Hosking, along with co-writer Toby Harvard, wrote the story and dialogue in such a way where things feel incredibly self-aware. There are several moments throughout the movie that are intentionally tedious, and even though in theory these scenes should overstay their welcome, they’re written with expertise and cleverness that they just keep getting funnier and funnier as they go along. Other scenes, where things abruptly end for no specific purpose, compliment these other moments ever so perfectly. It also helps that most of, if not all of the movie, have immensely quotable and ridiculously bizarre lines that will help this stick with you long after the credits end. Hell, I haven’t been able to get “Bullshit Artist” and “Hootie Tootie Disco Cutie” out of my head ever since my initial viewing of the film. I have now seen it twice, and it’s one of those things that benefits from a second viewing in my eyes. Long story short: Hosking and Harvard’s script is tasteless and completely bonkers, yet more intelligent and memorable than one could have ever expected.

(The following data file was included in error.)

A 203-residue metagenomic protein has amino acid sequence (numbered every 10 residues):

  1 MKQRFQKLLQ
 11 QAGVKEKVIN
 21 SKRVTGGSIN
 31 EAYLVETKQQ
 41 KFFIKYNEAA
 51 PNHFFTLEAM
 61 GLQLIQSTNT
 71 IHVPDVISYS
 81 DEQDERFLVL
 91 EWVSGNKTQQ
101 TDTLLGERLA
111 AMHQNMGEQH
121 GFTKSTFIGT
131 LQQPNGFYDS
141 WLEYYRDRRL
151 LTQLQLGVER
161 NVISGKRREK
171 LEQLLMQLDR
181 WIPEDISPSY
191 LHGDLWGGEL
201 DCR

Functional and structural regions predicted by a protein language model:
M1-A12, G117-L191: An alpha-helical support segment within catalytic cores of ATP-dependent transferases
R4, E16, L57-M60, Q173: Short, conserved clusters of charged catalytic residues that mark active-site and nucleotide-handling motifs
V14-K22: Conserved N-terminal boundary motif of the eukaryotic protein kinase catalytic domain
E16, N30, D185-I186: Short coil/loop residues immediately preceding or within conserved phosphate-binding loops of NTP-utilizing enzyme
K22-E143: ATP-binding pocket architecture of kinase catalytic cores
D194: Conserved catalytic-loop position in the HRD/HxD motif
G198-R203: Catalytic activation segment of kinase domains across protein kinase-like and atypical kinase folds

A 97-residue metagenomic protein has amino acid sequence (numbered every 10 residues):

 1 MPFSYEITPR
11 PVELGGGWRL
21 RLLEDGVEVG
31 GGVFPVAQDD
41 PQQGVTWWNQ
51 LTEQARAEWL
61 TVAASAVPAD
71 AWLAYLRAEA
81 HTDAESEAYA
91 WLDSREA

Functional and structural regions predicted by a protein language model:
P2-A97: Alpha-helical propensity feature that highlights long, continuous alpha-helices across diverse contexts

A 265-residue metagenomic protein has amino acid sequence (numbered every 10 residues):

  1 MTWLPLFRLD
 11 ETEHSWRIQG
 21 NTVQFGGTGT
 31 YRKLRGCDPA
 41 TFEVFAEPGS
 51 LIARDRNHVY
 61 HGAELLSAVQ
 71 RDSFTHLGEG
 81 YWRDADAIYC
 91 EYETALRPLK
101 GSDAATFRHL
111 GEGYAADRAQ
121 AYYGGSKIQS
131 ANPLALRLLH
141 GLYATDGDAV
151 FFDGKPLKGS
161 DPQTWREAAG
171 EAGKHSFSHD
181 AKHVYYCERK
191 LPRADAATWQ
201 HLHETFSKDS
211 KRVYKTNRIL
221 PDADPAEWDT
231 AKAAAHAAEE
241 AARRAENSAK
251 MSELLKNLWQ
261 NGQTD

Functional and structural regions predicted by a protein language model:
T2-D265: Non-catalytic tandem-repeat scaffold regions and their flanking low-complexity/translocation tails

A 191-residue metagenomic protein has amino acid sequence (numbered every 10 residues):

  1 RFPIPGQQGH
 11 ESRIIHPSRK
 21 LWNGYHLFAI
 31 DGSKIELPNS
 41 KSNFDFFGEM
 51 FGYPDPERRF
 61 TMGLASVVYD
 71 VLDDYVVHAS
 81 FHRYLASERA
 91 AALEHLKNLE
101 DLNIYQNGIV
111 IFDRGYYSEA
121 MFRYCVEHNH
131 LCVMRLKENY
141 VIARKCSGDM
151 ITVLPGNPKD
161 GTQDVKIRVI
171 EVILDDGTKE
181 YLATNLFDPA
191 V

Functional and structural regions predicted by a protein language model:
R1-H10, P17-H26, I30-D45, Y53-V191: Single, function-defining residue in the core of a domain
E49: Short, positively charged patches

Another factor in the film’s self-awareness comes from the cast members. Michael St. Michaels hasn’t had any major acting roles before this, but it’s hard to tell that from how good he is as Ronnie. Not only is he clearly having the time of his life playing this crazy older guy and the greasy persona he puts on throughout the story, but he also comes off as undeniably likable despite playing such a deviously monstrous person. Like with the script, Michaels’ performance is intentionally hokey, making him all the more entertaining. In fact, all of the acting in this movie is deliberately mediocre, which ironically makes the performances even better.